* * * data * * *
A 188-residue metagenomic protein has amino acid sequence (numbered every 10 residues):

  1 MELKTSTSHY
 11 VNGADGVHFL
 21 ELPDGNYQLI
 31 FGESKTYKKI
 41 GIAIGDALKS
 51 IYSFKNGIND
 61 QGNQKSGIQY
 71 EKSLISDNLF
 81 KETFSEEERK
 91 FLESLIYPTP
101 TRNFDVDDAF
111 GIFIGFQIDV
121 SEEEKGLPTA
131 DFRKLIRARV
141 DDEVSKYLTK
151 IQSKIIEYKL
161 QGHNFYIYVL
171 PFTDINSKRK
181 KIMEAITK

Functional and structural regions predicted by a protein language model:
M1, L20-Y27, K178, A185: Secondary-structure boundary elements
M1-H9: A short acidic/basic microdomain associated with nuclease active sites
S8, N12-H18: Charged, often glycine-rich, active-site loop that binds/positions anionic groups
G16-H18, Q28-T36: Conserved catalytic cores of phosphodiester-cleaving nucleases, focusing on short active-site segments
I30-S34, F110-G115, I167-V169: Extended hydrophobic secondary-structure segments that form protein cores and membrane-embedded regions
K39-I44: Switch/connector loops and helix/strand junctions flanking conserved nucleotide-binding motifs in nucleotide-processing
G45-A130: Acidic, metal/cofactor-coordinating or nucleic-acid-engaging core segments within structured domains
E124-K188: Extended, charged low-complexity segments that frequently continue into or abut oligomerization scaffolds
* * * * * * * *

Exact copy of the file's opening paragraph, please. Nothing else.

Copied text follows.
A 188-residue metagenomic protein has amino acid sequence (numbered every 10 residues):